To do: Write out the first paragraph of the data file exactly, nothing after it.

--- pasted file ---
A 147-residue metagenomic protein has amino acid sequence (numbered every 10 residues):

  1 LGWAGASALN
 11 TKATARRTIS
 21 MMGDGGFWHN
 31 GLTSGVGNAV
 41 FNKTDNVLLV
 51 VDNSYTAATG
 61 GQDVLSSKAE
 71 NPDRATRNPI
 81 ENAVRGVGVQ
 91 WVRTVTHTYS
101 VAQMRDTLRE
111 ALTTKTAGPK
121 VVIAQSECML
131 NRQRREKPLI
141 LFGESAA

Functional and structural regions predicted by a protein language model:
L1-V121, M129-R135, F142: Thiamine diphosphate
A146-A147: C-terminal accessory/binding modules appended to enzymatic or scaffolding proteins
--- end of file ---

A 147-residue metagenomic protein has amino acid sequence (numbered every 10 residues):